The magazine vowed in its statement issued last Friday that it will “never again remove a published article from our website.”
“Any errors or concerns found post-publication will be handled according to the proper editorial processes of issuing correction(s) and/or offering any needed editor’s note, engaging our audience in thoughtful public debate or offering space for rebuttal,” the magazine vowed.
In a statement, Wallis explained that after the publication of Martin’s essay, Catholic bishops expressed “deep concerns” about the article.
Wallis, who has spent decades building relationships with like-minded social justice activists across theological lines, admitted that he also heard concerns from Catholic organizations whom he considered to be “trusted allies and friends” of the organization.
“I made the very difficult decision to pull the article because I agreed with much of their critique and had my own deep concerns about the article, which I did not think could be rectified with a simple factual correction or two,” Wallis stated. “Many Catholic friends and allies who have been in the forefront of efforts to advance a pro-justice and anti-racist agenda, in partnership with Sojourners, were hurt and felt betrayed.”
“They felt that this article would jeopardize relationships of trust that have been built over a long time, and that this would harm our outreach to bishops and other church leaders who are now more ready than ever to take a bolder stand against racism,” Wallis added. “And I found myself agreeing with them. But then other friends and allies, some of them Catholic too, were very confused and angry at the article being taken down.”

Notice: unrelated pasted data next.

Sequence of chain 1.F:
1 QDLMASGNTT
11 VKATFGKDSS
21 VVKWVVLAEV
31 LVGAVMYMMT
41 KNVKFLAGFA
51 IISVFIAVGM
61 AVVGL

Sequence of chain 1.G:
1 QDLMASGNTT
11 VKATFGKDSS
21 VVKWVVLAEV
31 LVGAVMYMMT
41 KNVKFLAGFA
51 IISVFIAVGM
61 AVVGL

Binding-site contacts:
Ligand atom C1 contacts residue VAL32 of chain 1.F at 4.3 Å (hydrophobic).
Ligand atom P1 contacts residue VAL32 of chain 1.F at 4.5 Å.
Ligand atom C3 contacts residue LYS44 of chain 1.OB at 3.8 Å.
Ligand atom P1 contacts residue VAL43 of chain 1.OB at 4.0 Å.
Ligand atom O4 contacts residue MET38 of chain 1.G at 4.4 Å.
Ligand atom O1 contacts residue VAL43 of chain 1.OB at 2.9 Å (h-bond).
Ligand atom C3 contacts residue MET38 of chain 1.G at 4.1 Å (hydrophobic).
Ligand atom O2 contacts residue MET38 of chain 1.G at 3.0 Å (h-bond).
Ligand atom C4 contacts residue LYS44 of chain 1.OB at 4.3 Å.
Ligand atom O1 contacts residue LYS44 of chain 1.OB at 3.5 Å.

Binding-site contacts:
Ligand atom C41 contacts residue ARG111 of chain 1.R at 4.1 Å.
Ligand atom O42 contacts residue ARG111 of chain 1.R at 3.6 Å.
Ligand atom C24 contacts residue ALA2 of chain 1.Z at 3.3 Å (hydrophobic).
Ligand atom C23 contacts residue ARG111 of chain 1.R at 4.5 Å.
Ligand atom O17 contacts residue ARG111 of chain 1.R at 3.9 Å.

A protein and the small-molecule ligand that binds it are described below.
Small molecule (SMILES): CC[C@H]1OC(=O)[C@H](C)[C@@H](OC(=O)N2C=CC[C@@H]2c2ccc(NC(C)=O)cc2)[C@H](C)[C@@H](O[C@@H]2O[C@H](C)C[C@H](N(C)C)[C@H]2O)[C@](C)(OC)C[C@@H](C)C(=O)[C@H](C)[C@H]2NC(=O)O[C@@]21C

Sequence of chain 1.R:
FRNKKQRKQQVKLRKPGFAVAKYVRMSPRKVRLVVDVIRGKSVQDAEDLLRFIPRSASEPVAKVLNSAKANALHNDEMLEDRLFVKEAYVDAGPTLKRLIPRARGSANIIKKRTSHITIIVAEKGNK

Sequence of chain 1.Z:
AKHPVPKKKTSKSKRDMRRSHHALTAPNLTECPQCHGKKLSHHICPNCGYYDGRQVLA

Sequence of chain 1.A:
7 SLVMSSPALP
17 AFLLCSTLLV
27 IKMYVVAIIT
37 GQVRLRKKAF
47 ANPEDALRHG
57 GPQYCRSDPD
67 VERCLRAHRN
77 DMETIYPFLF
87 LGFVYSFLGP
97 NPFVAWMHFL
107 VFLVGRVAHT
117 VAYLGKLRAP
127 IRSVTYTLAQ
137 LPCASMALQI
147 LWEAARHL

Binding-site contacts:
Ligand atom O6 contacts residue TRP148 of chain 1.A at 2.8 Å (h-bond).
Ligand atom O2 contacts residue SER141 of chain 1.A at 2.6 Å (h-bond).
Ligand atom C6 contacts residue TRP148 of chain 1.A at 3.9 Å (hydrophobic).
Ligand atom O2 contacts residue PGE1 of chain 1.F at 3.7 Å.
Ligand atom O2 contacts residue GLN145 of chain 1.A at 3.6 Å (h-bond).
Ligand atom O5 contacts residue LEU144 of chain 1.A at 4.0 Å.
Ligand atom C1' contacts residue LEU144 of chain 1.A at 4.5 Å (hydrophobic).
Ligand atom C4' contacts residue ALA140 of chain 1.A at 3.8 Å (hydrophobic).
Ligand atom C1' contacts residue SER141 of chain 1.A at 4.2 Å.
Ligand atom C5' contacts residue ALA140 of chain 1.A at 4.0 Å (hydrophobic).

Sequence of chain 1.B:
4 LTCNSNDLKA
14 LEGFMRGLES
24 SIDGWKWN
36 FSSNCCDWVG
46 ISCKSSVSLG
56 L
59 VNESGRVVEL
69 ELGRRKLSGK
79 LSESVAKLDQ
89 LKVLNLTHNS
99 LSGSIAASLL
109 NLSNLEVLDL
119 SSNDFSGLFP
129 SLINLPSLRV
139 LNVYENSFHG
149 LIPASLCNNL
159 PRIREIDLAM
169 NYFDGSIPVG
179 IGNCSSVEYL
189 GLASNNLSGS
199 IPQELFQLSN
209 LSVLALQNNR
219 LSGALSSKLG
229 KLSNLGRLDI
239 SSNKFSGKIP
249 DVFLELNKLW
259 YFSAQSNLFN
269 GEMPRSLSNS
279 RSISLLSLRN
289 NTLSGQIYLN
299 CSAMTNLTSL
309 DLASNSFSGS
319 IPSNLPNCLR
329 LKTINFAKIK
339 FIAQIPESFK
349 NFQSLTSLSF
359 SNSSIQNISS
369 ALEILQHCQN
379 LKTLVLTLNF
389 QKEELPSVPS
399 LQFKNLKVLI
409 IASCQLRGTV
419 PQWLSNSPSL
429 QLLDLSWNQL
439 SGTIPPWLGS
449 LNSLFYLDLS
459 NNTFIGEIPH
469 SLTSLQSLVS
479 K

Wallis said he found himself in an “absolutely untenable situation.”
“So, let me try and offer some explanations for this most difficult and painful decision and will certainly understand if people disagree,” he said. “That we can all make mistakes has been made very clear from this heartbreaking situation, and mine are foremost for me now, certainly in failing to figure out how to foster much better communication all around.”
Wallis argued that at the “heart of the situation” is the “natural and ongoing tension between our identity as a publication and as an advocacy organization in and supportive of broader movements.”
“That tension has been with us from our outset until now, 49 years later,” he explained. “Both pillars of our work are dedicated to our mission to articulate the biblical call to social justice in order to inspire hope and build a movement to transform individuals, communities, the church and the world.”
Wallis stated that Sojourners has tried to do both “messaging and mobilizing.”
“Many have admired Sojourners for striving to do both. But this time that tension became untenable and failed completely with painful consequences,” he explained. “I wish I had found a way to handle this particular conflict very differently, and I failed at that.”
In a statement on Twitter, Villarreal said that she grieves of the developments that have taken place in the last few weeks. She praised the “honor” and “the courage” of her colleagues and apologized for the “ways I’ve failed to lead to well in the past.”